“Homeland” hit the gas in Sunday’s episode, which marks the halfway point of the Showtime drama’s fourth season.
SPOILER ALERT: Stop reading if you haven’t seen the Nov. 2 episode, “From A to B and Back Again.”
The sixth installment ratcheted the tension for main characters as a key plot twist became twisty-er and Claire Danes’ Carrie Mathison went deeper down the path of earning her moniker “The Drone Queen,” (which was also the name of the season premiere seg).
The episode, written by Chip Johannessen and directed by Lesli Linka Glatter, spurred social media chatter that it marked “Homeland’s” return to form as a deft mix of action, suspense and emotional moments that explore the decidedly gray areas of America’s covert war on terror. Danes’ performance ran the gamut of love scenes, physical fight scenes, an epic verbal showdown with co-star Nazanin Boniadi’s character and the emotional intensity of Carrie’s eleventh-hour realization of how inured she has become to the human costs of drone warfare.
The basic plot followed the youthful Aayan, played tenderly by Suraj Sharma, as the tracking device Carrie slipped onto him leads the CIA to the mountain hideout of his high-ranking terrorist uncle, Hassam Haqqani. Working on the episode was a big jigsaw puzzle for director Glatter, who pieced together the powerful final act from three distinct perspectives: Carrie and crew in the conference room as they prepared for a drone strike, Aayan’s path on the ground as he heads to the meeting and the grainy overhead viewpoint of the drone camera as projected on the conference room’s giant screens.
“Homeland” fans were quick to praise Danes’ work in those final scenes as her emotional turmoil registers wordlessly across her face. It’s even more impressive after learning that those scenes were shot with Danes looking at a screen with a big X on it. Members of Glatter’s team read aloud the description of what she was supposed to be seeing, but the footage of Aayan’s trek through the mountains was shot afterward.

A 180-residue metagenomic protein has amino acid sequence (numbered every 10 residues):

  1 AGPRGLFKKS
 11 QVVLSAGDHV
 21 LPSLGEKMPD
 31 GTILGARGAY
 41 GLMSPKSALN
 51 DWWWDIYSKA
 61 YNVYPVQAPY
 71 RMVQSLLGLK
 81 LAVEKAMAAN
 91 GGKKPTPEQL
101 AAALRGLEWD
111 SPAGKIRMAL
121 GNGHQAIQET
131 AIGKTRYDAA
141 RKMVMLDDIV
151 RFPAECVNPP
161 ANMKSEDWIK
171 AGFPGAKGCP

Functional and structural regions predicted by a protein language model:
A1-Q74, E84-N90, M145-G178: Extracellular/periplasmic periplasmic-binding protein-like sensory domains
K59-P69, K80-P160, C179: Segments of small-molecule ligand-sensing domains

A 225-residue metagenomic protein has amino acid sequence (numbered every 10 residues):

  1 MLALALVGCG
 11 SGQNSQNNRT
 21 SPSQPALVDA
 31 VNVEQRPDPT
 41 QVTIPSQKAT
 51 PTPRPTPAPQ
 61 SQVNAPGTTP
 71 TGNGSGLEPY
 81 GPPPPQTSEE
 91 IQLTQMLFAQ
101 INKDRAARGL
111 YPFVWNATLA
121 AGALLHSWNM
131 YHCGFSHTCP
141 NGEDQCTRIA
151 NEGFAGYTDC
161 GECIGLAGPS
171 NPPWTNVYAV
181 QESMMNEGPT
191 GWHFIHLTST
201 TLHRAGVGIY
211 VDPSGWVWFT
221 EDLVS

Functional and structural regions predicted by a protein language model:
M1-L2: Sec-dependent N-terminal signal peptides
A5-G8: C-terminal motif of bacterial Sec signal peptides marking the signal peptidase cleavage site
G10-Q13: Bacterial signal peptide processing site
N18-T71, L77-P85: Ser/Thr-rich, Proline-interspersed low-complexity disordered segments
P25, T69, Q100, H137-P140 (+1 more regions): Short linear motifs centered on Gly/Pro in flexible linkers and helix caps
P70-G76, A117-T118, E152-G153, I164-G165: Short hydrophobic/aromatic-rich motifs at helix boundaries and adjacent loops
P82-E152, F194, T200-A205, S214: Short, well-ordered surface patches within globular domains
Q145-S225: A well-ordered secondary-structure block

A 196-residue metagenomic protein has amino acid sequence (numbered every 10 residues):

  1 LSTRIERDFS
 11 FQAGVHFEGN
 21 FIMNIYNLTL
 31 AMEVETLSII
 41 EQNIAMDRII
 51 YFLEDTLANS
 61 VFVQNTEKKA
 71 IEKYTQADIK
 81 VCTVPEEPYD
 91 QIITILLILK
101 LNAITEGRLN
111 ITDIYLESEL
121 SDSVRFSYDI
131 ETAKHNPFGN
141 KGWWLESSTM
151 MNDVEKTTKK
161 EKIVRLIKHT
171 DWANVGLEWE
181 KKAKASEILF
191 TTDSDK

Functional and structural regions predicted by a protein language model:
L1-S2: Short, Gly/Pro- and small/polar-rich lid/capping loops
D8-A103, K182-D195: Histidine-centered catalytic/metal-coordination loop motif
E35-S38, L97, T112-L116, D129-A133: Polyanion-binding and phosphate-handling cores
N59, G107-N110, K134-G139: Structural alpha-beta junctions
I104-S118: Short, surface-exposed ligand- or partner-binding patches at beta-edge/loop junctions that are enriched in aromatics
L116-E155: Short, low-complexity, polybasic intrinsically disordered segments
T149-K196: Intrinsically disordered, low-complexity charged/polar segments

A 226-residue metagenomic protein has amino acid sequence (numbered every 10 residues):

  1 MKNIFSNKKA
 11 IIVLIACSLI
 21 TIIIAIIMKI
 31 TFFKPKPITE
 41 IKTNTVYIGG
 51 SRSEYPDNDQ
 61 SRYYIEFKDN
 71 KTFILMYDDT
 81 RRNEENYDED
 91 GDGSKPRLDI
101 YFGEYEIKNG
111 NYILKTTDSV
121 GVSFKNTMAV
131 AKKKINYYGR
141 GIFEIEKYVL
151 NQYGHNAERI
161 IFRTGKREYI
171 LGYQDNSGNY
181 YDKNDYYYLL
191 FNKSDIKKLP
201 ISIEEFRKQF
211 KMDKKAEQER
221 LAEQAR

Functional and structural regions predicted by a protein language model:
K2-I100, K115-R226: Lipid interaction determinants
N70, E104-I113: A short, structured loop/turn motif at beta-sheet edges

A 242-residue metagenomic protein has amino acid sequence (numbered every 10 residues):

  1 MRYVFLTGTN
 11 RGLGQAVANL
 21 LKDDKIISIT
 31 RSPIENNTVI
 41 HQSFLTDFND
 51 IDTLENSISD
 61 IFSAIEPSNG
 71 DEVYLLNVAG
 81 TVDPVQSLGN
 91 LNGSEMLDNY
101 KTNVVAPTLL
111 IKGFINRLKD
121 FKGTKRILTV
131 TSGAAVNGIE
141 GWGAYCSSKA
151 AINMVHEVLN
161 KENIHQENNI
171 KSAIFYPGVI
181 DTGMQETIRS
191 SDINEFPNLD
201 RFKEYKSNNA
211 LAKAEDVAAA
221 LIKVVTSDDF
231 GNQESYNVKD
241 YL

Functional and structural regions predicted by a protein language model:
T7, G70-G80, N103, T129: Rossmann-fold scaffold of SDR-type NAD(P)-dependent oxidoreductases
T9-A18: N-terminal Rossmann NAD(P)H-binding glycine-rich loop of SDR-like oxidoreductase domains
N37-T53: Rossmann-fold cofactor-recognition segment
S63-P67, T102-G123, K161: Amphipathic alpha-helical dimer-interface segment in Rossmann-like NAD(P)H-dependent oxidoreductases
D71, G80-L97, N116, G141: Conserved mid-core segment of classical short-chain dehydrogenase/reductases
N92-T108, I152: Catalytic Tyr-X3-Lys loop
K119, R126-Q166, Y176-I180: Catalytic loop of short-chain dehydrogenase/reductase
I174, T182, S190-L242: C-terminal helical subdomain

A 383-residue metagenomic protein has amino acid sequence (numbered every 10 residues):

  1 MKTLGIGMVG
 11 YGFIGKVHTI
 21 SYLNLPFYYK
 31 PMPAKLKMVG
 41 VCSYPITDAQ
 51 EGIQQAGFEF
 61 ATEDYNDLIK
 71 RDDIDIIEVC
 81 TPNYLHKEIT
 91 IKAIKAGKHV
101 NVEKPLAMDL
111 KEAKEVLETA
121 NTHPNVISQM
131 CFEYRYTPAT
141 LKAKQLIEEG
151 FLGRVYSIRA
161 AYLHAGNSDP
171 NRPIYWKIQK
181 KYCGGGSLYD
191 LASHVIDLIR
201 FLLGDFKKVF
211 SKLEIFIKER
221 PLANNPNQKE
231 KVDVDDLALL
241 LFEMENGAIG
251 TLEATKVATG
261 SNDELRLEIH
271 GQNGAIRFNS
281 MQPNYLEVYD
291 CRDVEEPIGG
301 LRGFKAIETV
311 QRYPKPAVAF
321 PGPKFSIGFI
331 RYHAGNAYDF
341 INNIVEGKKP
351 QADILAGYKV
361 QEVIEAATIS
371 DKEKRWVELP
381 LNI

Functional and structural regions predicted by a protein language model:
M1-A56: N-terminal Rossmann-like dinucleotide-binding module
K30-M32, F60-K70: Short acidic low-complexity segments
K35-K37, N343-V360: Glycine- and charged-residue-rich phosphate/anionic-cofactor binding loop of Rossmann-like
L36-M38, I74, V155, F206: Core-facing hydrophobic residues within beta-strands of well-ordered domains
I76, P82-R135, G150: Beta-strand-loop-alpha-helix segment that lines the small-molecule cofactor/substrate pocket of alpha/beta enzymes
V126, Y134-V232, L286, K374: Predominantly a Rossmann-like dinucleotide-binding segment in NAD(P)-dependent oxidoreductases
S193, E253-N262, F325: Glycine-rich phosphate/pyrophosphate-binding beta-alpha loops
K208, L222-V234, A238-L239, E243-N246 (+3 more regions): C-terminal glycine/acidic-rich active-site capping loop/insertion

“That should tell you something about her level of ability — where she can go in her mind with this character,” Glatter told Variety in a telephone interview from Cape Town, South Africa, where “Homeland” is shooting. Johannessen’s script, Glatter said, was so strong from the get-go that it inspired everyone to “take it to the razor’s edge.”
The editing process on “From A to B” was more involved than other episodes because of the three distinct POVs that went into the final moments. There was one version that focused much more on the operatives in the conference room. But Glatter and the team ultimately decided it needed the contrast of Aayan trekking through a beautiful remote area where the audience realizes that he spent time as a kid.
The tension “came from the important balance between the two worlds. I wanted people to feel the visceral part of Aayan’s journey,” Glatter said. And then back in the conference room, as Carrie cooly (at first) aims to orchestrate the killing, “we needed to see that she is so emotionally disconnected this season, but we see this young guy who has gotten to her. She is using him and playing him, but she also has feelings about him too.”
The scenes with Aayan and his uncle were shot outside Cape Town in an area that looks remarkably like the rocky terrains of Pakistan and Afghanistan, Glatter said. Those scenes were shot with helicopters or with hand-held cameras because it was too hard to bring a crane and other heavy equipment to the site.
“I wanted it to feel very rugged, very remote,” Glatter said. “Everything is shot hand-held so you feel this underlying tension. This world is never safe, there’s always that sense of a little bit of movement. Things are never quite stable in our particular world of the psychological thriller.”
Another scene that set tongues wagging was the face-off between Carrie and her underling operative Fara played by Boniadi. The two actresses nailed the intensity of the fight between teacher and student pretty naturally, Glatter said. “It was great to have a really meaty scene for Fara to play. It shows that she’s learned a lot and she’s able to stand up for herself,” Glatter said. “We saw that even Carrie realized by the end that she might have gone one step too far.”
Glatter has been working in Cape Town with the “Homeland” team since May. The company is gearing up to shoot the last two episodes of the season and hopes to be home by Thanksgiving. The experience of working so far from home has been source of bonding for a team that was already tight-knit.
Last week, Danes threw a big Halloween party that brought out the best in the expats. Glatter came as Haqqani, complete with beard and prop AK-47. Danes went as a barnacle attached to a whale that was her young son, Cyrus.
“I could not believe the level of commitment that people made to their costumes,” Glatter said. “It was unbelievably fun.”